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Acura ILX: More power, polish for 2016

Acura is taking another shot at the small premium sedan segment by retooling the entry-level ILX for 2016. The Honda Civic-based compact has been re-engineered with a more powerful engine and an eight-speed dual-clutch transmission. Here is a sampling of recent reviews:

"The latest mid-cycle update has done a good job of distancing the ILX from its Honda Civic roots. While there's still plenty of hard black plastic on the inside, there's also an abundance of sumptuously padded pleather and leather. The seats stand out with their subtle black-and-white patterned fake suede inserts. The NVH is far better than any Civic variant ... with a smooth-idling inline four. The eight-speed dual-clutch helps smooth out the 2.4-liter engine and, not surprisingly, it's programmed to quickly upshift through the first four or five gears while under moderate throttle." -- Automobile

"The 2016 ILX upgrades to the same 2.4-liter engine powering Acura's new TLX, bringing peak horsepower to 201 and bumping peak torque from 140 to 180 pound feet. The transmission transforms from a traditional 5-speed automatic to the same 8-speed dual clutch found in the TLX, improving shift speed and making full use of the engine's torque curve ... 'Track ready might still be a stretch for this car, but the 2016 ILX is much more competent and competitive with entry-luxury sedans at its price point ... We also noticed a considerable drop in NVH, making the new ILX quieter and more refined than previous versions. For the 2016 model year it benefits from a 12 percent boost in torsional rigidity through the use of increased high-strength steel in the body and frame. There's also thicker front door glass, active noise canceling via the audio system and improved engine mounts to reduce drivetrain vibration." -- Forbes

"The reborn 2016 Acura ILX doesn't come across as an upscale car. A really nice Honda Civic it may be, but a Civic nonetheless. Sure, it has leather seats and improved interior trim, with a soft dash, two-tiered screen displays, and LED headlights. But none of it addresses the stiff, jumpy ride and the noisy cabin that undermine any sort of premium intent right from the start. Not to mention the flimsy sunroof shade and the lack of adjustable lumbar support for the driver's seat.  For 2016, Acura discontinued the Hybrid version and replaced both engines previously offered with the new 201-hp, 2.4-liter engine from the TLX. And as with the TLX, the 2.4 is mated to an eight-speed dual-clutch automatic. Power is ample, but the engine is rather noisy and less refined than we'd expect from an Acura. The transmission, however, is slick, delivering swift, direct shifts. So far we've observed about 30 mpg according to the trip computer, which is commendable. In the handling department, the ILX goes about its cornering in a mundane kind of way. Not only is it no match for an athletic Audi A3, it's less sporty than a Mazda3." -- Consumer Reports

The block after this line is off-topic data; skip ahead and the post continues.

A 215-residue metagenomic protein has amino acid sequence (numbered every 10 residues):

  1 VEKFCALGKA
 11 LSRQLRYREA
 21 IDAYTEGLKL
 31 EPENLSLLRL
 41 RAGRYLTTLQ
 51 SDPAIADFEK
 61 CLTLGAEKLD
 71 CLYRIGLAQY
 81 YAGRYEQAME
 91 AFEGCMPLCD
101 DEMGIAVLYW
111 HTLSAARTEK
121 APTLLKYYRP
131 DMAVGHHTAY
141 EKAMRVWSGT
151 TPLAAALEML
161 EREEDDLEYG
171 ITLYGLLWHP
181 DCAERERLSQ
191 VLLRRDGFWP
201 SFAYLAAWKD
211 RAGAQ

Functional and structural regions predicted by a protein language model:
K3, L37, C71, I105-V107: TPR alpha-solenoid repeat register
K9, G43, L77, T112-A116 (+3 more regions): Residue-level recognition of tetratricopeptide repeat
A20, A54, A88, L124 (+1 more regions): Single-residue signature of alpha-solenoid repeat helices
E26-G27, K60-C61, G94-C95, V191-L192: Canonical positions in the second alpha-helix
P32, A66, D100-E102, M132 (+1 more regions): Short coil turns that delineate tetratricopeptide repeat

"However you choose to drive the ILX, there's no fuel economy penalty to pay: Over approximately 200 miles of mixed driving, we saw as high as 36 mpg with a gentle touch of the throttle. Keep the transmission in Sport, as the car's chief engineer suggested to us, row through the gears on your own, and your mileage may vary. Overall, this re-examined ILX is much-improved over the vehicle it replaces, and it remains a great car to drive. It may not be as configurable as the A3, as luxurious as the CLA, or as stylish as the Cadillac ATS, but that's not the point. Acura is keeping entry-level luxury right where it wants to be, while adding a healthy serving of safety features where it matters most." -- New York Daily News

You can reach at autonews@crain.com. -- Follow on Twitter
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